On April 8, 2010, Ramadan made his first public appearance in the U.S. since 2004. The venue was Cooper Union in New York City, where Ramadan participated in a panel discussion titled “Secularism, Islam and Democracy: Muslims in Europe and the West.” The event was presented by the American Association of University Professors, the American Civil Liberties Union, and PEN American Center and Slate.
In October 2017, the feminist activist (and former Salafist) Henda Ayari revealed that Ramadan had raped and assaulted her in a hotel room several years earlier — an incident to which she had referred in her 2016 book, I Chose to Be Free. But in the book, Ayari had referred to her assailant by the pseudonym “Zubair,” for fear that she would face retribution if she were to reveal the man’s real name. “I confirm today, that the famous Zubair is Tariq Ramadan,” Ayari wrote on Facebook on October 20, 2017, noting that she was now inspired to expose Ramadan because of the recent news stories about rampant sexual abuse in Hollywood, most notably by film producer Harvey Weinstein. “I have been silent for several years because of fear,” Ayari wrote in a subsequent update, because “he [Ramadan] did not hesitate to threaten me and to tell me also that they could go after my children. I got scared and kept quiet all this time.” Upon filing a complaint against Ramadan in the French city of Rouen, she wrote: “Justice will now do its job.”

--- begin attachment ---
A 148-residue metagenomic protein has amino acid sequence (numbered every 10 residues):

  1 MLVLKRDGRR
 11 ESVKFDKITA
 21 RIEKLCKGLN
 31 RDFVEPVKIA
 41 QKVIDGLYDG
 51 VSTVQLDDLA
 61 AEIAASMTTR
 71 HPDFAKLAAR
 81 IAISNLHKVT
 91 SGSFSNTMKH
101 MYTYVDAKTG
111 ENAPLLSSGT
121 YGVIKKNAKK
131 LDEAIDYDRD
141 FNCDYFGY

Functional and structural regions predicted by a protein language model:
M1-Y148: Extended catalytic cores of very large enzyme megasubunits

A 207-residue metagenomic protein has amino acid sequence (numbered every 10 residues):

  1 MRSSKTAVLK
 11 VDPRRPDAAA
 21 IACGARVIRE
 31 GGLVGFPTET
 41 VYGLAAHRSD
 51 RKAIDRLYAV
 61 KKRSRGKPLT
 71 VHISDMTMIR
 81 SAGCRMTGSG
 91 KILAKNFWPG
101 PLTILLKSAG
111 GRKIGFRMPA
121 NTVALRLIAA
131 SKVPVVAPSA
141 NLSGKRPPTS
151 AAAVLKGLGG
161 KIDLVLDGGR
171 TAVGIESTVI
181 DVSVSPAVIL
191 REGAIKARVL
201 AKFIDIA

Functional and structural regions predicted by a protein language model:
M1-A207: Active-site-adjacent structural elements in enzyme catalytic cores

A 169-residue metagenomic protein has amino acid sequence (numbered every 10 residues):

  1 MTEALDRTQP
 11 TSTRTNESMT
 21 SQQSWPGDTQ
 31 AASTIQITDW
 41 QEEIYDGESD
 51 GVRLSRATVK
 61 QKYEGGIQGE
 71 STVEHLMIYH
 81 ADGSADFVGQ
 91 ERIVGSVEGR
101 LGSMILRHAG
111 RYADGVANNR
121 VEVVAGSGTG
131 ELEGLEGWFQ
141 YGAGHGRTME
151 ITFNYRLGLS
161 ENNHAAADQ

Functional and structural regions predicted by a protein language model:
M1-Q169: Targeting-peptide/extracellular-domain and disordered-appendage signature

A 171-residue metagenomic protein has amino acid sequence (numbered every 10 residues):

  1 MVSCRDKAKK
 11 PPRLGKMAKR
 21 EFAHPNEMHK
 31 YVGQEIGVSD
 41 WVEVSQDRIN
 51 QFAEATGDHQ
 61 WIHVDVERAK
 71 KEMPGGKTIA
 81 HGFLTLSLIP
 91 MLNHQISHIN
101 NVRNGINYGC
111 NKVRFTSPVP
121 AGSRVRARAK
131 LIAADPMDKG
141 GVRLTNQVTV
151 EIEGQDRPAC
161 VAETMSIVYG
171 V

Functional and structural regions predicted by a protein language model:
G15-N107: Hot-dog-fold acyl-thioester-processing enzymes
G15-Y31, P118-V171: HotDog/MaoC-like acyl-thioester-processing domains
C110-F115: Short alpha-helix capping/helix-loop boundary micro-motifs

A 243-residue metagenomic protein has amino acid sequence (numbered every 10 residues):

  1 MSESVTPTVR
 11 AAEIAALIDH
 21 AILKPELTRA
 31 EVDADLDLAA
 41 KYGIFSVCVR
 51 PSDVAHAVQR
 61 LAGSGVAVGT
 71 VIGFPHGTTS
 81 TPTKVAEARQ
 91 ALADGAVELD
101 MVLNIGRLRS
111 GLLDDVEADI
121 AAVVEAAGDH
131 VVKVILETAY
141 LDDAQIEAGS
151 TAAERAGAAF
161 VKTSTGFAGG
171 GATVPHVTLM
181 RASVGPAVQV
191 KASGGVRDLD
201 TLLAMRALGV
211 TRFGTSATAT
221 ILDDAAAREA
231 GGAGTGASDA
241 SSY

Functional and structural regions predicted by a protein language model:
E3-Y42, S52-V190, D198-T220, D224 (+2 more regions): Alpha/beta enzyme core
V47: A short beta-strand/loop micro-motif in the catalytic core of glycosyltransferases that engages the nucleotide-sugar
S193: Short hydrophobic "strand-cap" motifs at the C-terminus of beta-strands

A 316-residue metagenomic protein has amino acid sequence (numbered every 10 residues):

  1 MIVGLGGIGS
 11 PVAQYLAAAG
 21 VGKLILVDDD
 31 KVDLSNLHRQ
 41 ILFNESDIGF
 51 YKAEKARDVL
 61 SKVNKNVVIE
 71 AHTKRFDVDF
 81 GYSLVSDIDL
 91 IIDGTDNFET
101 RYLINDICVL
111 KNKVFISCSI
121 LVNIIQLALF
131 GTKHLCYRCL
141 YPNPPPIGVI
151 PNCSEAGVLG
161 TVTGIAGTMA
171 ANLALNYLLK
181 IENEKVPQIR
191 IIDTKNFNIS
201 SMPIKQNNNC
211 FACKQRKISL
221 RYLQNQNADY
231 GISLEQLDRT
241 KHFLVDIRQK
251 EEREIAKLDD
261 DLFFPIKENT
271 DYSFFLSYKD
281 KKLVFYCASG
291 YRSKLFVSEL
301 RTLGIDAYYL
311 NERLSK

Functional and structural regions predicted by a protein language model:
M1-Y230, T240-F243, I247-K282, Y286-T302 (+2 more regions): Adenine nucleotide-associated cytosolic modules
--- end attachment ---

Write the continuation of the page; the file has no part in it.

Ramadan actually has been accused of raping a series of women. His alleged assaults took place in Washington D.C., Paris, London, and major cities around the world. One of the victims who came forward was a disabled convert to Islam who described meeting Ramadan after a conference on Islamophobia and Palestine before he beat her, raped her, and then urinated on her. Others to come forward included former teenage students, one as young as 14 years old.
The disabled woman